It’s hard to believe it’s my last week with Reef-World already. This time next week I will be on Irish soil, straight back into fieldwork season at home. Looking back over the last four months, I can’t help but be filled with those familiar “warm and fuzzies” I had leaving the Philippines two years ago. Having the opportunity to work with, and see firsthand, the communities most likely to be affected by climate change is nothing short of inspiring, eye-opening, heartbreaking, and incredible all at once. This is where the state of the marine environment means food to feed a family, or no food. Where a healthy reef can provide livelihoods and where sustainable tourism supports entire communities.  

When I consider all those fighting the good fight in marine conservation, I often find myself toppling on a seesaw of inspired optimism and total hopelessness. On a good day in the office, you see the impact, recognise the big picture and leave feeling like you’ve changed the world. But on a bad one, you can be left asking if you’re wasting your time.

I was first confronted with this feeling of impending doom at 16 years old while writing an essay on climate change. In hindsight, if it wasn’t the newfound love of scuba diving that made 16-year old Áine catch the conservation bug, it was this homework assignment. I can still remember feeling captivated learning about the ozone layer and the Greenhouse Gas Effect. It blew my mind that part of the Earth’s stratosphere could be both the reason our planet can sustain life yet also the reason our planet was getting warmer. Whenever I’m edging more on the hopeless side of the seesaw I think back to that evening, because as recent reports have shown – the ozone layer is healing!

According to a UN-backed report released in 2018, the near catastrophic damage caused by CFCs to the ozone layer since the late 1970s is on its way to a full recovery. The upper ozone layer above the Northern Hemisphere should be completely repaired in the 2030s and the hole in the ozone layer above the Antarctic should disappear in the 2060s. In the chaos of climate strikes, climate emergencies and cries for action, it can be hard to imagine governments of the world coming together to implement effective change. The Montreal Protocol (the international treaty for reducing emissions of ozone-depleting substances) is proof that international co-operation and effective global policy change is possible. It’s a reminder that’s particularly apt as we approach 2020, which marks the deadline put forward in the Paris Agreement for countries to comply with their emissions reduction commitments and move on to tougher targets for 2030.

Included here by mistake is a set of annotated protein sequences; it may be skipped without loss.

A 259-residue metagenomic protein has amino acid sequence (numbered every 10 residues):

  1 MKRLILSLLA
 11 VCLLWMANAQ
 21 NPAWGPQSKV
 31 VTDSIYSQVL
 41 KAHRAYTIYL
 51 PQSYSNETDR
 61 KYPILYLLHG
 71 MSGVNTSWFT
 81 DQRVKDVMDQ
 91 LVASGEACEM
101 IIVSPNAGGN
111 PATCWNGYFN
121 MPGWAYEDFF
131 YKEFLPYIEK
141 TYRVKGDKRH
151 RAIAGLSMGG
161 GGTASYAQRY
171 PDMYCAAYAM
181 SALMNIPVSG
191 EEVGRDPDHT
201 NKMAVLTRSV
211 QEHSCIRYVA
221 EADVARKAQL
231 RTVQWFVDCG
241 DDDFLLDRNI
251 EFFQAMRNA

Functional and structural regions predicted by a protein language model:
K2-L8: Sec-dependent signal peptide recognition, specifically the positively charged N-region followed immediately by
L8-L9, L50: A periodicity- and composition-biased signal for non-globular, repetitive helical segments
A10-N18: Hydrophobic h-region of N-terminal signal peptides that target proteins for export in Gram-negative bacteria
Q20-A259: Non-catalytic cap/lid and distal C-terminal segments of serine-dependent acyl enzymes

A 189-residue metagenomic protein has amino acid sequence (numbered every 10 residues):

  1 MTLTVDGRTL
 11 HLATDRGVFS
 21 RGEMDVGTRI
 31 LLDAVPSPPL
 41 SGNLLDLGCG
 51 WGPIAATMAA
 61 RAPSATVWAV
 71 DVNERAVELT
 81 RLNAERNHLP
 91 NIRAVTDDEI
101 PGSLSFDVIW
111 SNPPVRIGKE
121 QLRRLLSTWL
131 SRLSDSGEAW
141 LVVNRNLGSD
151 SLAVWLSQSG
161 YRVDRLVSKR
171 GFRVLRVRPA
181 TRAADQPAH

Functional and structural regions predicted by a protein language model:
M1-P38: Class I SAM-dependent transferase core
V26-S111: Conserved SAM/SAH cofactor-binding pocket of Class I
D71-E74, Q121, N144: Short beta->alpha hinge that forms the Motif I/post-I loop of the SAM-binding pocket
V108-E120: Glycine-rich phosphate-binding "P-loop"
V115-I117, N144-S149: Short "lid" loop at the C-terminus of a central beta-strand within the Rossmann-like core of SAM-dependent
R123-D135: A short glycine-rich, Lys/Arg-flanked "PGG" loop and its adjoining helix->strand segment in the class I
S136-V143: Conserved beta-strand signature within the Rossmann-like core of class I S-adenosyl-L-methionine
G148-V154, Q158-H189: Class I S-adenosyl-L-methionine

For me, prioritising recognising hope - big or small, personal or global - keeps me going on the days when I consider becoming an accountant (no offence to any accountants out there!). During my time with Reef-World there were no pivotal inspirational moments quite like getting out into the field. The run up to fieldwork might be spent daydreaming about island life and diving (and for my trip to Palau, the guilt-free sustainable seafood and more sharks than I could ever dream of). But in reality, it’s always the people I meet that leave me coming back to the city feeling optimistic and fulfilled. It’s meeting the people whose livelihoods depend on the environment, whose communities are built on respect for the ocean and marine life that leave a lasting impact. When you’re engaging with people at a grassroots level, signs of hope are everywhere. It’s in the moment you see a spark in someone’s eyes during an awareness raising presentation. It’s in the spotlessly clean pathways “adopted” by local businesses and families. It’s in a community’s ingenious ability to turn a lack of resources into real solutions. Seeing the impact of how working locally will increase the resilience of these communities makes every difficult day worth it. It reminds me that the single-use coffee sachet I’m harping on about represents something much larger.

There’s no denying that climate change is here. Entire countries are now feeling its direct effects. While we need to be realistic about the challenges ahead, we can’t lose sight of what we have achieved so far. After all, it’s in celebrating our successes that we can harness the momentum to keep moving forward. I’m glad to say I’m finishing my four months with Reef-World on the hopeful side of the see-saw and I’m excited to see what my next adventure will bring.